But even as the current crisis unfolds, something else, in some corner we aren’t watching, will be gathering.

“By their nature, crises surprise us,” says Greg Ip, now of The Economist, formerly of The Wall Street Journal. “But we should still try to report on risks even if the risks we choose to investigate aren’t the source of the next crisis. They might still be dangerous, and our reporting on them can mitigate that danger.”

Ip has a good idea about how to encourage such reporting. Noting that Pulitzers are awarded for work done in the previous year, he suggests a prize for prescience that would look back even further.

Just because something is unregulated or deregulated doesn’t mean that journalists should stop paying attention. Regulation is good for journalists because it guarantees that someone other than self-interested players will be watching and, even better, will have the ability to pry loose records that we don’t. In the twenty-five years after the Reagan Revolution, journalists got so accustomed to deregulation that we didn’t look hard enough at all the issues and problems it obscured.

We used to joke in the newsroom that we didn’t need an antitrust reporter anymore because there was no such thing as antitrust. In fact, we might have done better to ask ourselves whether any of the ills that antitrust regulation was supposed to prevent were occurring. For instance, were more and more companies “getting too big to fail”?

Even where there was regulation, there wasn’t always enough attention paid when it was relaxed.
In an excellent piece in “The Reckoning,” the New York Times series I noted earlier, Stephen Labaton took a backward look at an sec decision to loosen requirements on how much capital the brokerage units of investment banks needed to protect against risk. The banks wanted the money cut loose in order to invest in “the fast-growing but opaque world of mortgage-backed securities; credit derivatives, a form of insurance for bond holders; and other exotic instruments.” In return for loosening the rules and agreeing to use the banks’ computer models to monitor how risky investments were, the sec was supposed to get a stronger supervisory role and more insight into investments in mortgage-backed securities, although “the agency never took true advantage of that part of the bargain.”

In 2004, however, the press paid little attention to the meeting in which that decision was made. “The proceeding was sparsely attended,” wrote Labaton. “None of the major media outlets, including The New York Times, covered it.”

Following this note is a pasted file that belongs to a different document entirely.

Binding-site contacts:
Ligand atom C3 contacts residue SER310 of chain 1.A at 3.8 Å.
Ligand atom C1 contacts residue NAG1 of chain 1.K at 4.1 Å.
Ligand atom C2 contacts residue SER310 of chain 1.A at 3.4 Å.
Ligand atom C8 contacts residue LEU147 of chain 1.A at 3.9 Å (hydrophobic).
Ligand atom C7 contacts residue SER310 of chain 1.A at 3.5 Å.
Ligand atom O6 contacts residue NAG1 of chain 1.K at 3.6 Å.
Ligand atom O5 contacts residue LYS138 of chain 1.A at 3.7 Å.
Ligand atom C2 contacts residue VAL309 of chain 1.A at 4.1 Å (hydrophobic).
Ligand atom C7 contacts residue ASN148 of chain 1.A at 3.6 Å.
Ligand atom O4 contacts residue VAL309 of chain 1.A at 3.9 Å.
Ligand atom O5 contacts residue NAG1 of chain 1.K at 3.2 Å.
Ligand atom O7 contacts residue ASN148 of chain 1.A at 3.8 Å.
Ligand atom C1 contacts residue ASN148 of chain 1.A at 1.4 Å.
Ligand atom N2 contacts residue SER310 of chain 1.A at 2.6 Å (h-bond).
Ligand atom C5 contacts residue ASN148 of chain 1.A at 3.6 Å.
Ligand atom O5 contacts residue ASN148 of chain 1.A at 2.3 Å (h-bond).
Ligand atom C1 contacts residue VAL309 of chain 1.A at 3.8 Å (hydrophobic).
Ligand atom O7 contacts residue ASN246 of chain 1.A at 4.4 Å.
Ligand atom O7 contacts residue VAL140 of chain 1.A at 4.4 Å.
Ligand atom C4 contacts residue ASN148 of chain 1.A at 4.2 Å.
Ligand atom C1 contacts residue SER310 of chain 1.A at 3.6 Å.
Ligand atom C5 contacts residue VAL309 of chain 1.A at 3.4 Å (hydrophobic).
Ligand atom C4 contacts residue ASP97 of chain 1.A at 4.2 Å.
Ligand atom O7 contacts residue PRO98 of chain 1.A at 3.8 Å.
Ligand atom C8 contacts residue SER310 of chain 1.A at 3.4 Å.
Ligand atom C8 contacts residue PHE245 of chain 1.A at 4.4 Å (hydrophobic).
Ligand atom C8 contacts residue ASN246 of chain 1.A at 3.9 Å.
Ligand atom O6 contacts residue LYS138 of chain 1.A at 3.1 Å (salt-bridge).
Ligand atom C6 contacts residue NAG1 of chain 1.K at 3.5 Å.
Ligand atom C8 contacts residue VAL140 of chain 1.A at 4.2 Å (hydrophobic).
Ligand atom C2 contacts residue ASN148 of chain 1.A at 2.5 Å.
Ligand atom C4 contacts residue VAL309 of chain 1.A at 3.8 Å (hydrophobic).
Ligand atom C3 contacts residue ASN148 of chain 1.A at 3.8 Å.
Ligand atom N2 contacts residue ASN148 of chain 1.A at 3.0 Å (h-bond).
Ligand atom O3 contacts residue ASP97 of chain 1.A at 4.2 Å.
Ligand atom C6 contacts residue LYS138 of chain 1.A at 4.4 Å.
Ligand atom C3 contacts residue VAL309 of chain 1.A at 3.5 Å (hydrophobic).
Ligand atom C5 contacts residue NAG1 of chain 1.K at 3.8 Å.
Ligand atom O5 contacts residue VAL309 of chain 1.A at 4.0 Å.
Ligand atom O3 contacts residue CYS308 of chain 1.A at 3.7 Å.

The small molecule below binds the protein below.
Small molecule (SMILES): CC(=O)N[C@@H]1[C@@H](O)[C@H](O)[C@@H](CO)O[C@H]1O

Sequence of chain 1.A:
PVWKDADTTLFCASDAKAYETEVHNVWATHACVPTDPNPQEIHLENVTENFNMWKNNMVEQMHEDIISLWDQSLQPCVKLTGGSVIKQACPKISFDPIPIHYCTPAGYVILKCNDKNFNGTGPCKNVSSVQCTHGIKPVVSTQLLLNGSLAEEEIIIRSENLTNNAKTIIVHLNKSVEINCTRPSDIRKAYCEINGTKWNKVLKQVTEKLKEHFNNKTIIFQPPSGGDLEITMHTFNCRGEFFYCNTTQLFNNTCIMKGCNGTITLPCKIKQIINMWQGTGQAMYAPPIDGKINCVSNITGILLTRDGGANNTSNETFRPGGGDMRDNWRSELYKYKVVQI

We probably should have shone the spotlight more brightly on de facto deregulation, such as cuts in spending for enforcement. And we certainly should have tried harder to keep tabs on industries created completely outside the regulatory framework.

Kudos, by the way, to Bloomberg News for filing suit in early November in federal court arguing that the Fed is required under the U.S. Freedom of Information Act to reveal more details about how it is spending the bailout money.

Some state watchdogs were able to step into the regulatory void during the past decade, as then New York Attorney General Elliot Spitzer did, uncovering unsavory practices by stock analysts and in the mutual-fund industry. And when they did pick up the regulatory slack, we remembered how wonderful it is for reporters (and for readers and investors) to have regulation.

I’ve had occasion to regret sunshine-meeting laws, forced to sit through some staggeringly dull committee meetings, when, in earlier times, I would have been outside the door joking and gossiping with other excluded reporters. But, by and large, sunshine laws are good for the press and the public—and so is regulation.

As someone who spent years watching airline bankruptcies, I can attest that the transition to deregulation has its own fun and excitement. But thoughtful regulation is good for industries, which sometimes are not the best judges of the consequence of certain practices. And it’s good for consumers and investors.

It’s as American as the Freedom of Information Act and the First Amendment. 

Martha M. Hamilton , CJR's Audit Arbiter, explores complaints about fairness, accuracy, and other issues arising from business-news stories. Send possible story ideas her way at the link on her name. A former reporter, editor, and columnist at The Washington Post, she is a writer and editor for PolitiFact.com.